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Monday, 22 August 2011

Holiday Culture - Northumberland Delights

Star rating – 10/10

I’ve just got back from a fabulous walking holiday in Northumberland – and what a revelation! Hidden gems; dreaming cathedral spires; peaceful solitude in scenic beauty spots; and some fabulous castles. Not all strictly culture – but well worth a blog entry I thought. And it was sunny the whole time, whilst the south east got rain and floods...

I started on route with a quick stop over in Durham, mainly to see the Cathedral, where my Dad was a choir boy. It is a really pleasant small place, with a nice market square, and quaint cobbled streets leading up to the cathedral itself. And the cathedral architecture is spectacular – proudly boasting the world’s first structural pointed arch; the beautiful shrine of Saint Cuthbert, more of him later; and at the top of 325 steps, a tower with stunning views of all the surrounding area. It was a great start to the trip. Then onwards north, past the bold, brilliant and fabulous Angel of the North by Antony Gormley on the outskirts of Newcastle, which proudly dominates the approach.

Hadrian’s Wall is simply stunning. I walked a 10 mile stretch around Housesteads Roman Fort, and was rewarded with breathtaking views; and a real escape from it all to imagining the life of a Roman soldier there. I will skirt over the couple of unplanned detours I took from my path to confront some potentially angry bulls in fields, and my hasty retreats.

I paid the now obligatory visit to Alnwick Castle and Gardens, hoping to avoid small children with Harry Potter fixations as much as possible, and was very underwhelmed. I thought it was over rated, and smacked of a big money making venture by the current 12th Duke of Northumberland. Inside the castle, which they are keen to stress is a ‘real live family home’, you can see photos of his children, Jocasta and Sebastian (ok I made the names up but you get the picture) riding horses and stroking Labradors. And a video of the Duke played stressing how much all his 300 employees loved working on his estate, although he didn’t actually know them all... The exception to the disappointment was the small Poison Garden, which was very interesting, mainly thanks to the talents and very dry wit of my guide Bridget, who did dwell on the dark side of the toxic plants she showed us rather superbly.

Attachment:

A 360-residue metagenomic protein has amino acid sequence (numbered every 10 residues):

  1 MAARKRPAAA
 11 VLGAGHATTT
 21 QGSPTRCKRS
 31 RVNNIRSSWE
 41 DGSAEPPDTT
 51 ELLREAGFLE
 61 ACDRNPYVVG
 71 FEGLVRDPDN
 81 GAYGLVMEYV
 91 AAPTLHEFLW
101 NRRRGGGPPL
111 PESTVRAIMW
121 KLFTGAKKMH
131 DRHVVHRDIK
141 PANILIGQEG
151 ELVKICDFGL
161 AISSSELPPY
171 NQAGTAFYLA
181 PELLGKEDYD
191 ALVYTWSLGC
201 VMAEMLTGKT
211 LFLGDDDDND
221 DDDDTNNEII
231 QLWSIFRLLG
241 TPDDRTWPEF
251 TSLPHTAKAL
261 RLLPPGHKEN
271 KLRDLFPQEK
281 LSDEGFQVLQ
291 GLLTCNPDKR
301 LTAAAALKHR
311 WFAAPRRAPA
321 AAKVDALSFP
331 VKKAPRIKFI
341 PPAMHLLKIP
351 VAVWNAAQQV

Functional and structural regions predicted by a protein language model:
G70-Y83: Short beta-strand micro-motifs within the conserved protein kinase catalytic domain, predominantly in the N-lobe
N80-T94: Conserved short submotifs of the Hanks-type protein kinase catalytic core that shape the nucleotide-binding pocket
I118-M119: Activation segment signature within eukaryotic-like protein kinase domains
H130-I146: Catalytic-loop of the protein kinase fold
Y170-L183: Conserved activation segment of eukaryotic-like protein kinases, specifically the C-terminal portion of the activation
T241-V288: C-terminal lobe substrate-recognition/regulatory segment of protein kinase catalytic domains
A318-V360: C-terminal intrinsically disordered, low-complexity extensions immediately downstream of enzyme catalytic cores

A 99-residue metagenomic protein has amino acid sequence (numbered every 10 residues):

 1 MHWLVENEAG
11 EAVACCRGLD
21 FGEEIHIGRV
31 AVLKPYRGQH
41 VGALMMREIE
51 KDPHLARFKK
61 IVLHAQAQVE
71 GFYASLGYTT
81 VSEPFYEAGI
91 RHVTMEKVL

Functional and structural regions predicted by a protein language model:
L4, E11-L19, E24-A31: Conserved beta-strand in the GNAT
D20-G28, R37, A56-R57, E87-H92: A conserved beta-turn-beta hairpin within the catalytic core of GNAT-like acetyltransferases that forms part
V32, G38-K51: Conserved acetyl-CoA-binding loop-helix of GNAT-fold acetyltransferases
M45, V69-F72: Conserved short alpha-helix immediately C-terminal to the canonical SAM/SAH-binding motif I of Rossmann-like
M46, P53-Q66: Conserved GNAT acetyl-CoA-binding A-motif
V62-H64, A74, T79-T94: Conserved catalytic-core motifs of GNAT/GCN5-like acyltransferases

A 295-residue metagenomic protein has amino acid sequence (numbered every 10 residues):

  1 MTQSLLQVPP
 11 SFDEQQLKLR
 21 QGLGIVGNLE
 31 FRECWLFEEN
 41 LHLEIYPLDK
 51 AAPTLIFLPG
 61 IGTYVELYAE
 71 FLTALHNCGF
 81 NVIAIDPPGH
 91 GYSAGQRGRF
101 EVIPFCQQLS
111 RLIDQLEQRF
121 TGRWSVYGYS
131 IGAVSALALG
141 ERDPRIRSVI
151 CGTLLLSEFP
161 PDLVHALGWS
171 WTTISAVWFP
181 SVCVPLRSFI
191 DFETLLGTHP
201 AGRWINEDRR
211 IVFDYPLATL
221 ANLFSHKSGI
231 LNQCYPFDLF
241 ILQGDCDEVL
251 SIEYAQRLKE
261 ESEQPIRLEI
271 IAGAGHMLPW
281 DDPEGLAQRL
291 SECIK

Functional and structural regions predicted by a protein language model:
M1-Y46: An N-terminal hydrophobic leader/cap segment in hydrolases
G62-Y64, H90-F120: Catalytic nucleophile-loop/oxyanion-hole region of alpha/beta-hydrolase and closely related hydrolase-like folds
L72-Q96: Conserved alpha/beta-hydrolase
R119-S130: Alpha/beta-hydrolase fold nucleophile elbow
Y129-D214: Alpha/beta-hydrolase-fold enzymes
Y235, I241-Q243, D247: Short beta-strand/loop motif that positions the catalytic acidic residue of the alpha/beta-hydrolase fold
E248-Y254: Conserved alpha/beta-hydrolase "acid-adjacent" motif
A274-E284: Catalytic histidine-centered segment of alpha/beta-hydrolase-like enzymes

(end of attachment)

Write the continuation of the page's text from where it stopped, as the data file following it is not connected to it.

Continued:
Bamburgh Castle, just a little way up the coast from Alnwick, is what I call a proper castle. The view of it as you approach along the coast ride, dominating the skyline and coast for miles around, is stunning. Like Alnwick it is privately owned, but not brash and commercial, it speaks for itself and is an absolute delight. Bamburgh itself is a charming little place, with nice little pubs and tea rooms, a beautiful beach, and the grave of Northumbrian heroine Grace Darling in the local churchyard. If you don’t know her story, then as a young woman she rowed out with her father several times to save the lives of sailors in a stricken ship in seas so treacherous that even the life boat wouldn’t venture out. She then died about a year later of TB aged just 26 – a tragic end but a great story.

Lindisfarne, or Holy Island as it is now officially known, is another absolute gem of Northumbria. It is beautiful, isolated and peaceful, at least it is if you get there as I did just as the causeway opened and before the hoards of day trippers descended. I walked around its perimeter for 4 or 5 miles in total peace, and decadently sat looking out into the expanse of the North Sea for an hour or so in the sunshine and silence. The ruined Priory which Saint Cuthbert helped to make famous, and the small castle, converted in 1902 by architect Sir Edwin Lutyens, are both worth a look.

Exploring further north still, and Berwick upon Tweed was another great find, with a fascinating history. It has changed hands between the English and Scots quite a few times over the years, and its rambling ramparts are testament to its military history. There is also a fascinating connection with L.S. Lowry that I was delighted to discover. He was especially fond of the town, and at one point was even considering relocating there, being especially ‘drawn to decay’. His wonderful drawings of many of the buildings there are dotted around for visitors to see.

Warkworth was the last castle of my trip, and another beautiful little place. The castle sits above a pretty river, with an idyllic pathway. It is another ruin but a really fabulous example of Northumberland’s heritage. The nearby beach was empty and beautiful, and I was sad to tear myself away from the North Sea view for the last time.

What a coast line – a great holiday with few crowds, fabulous walking, and lots of sunshine. What more could you want?

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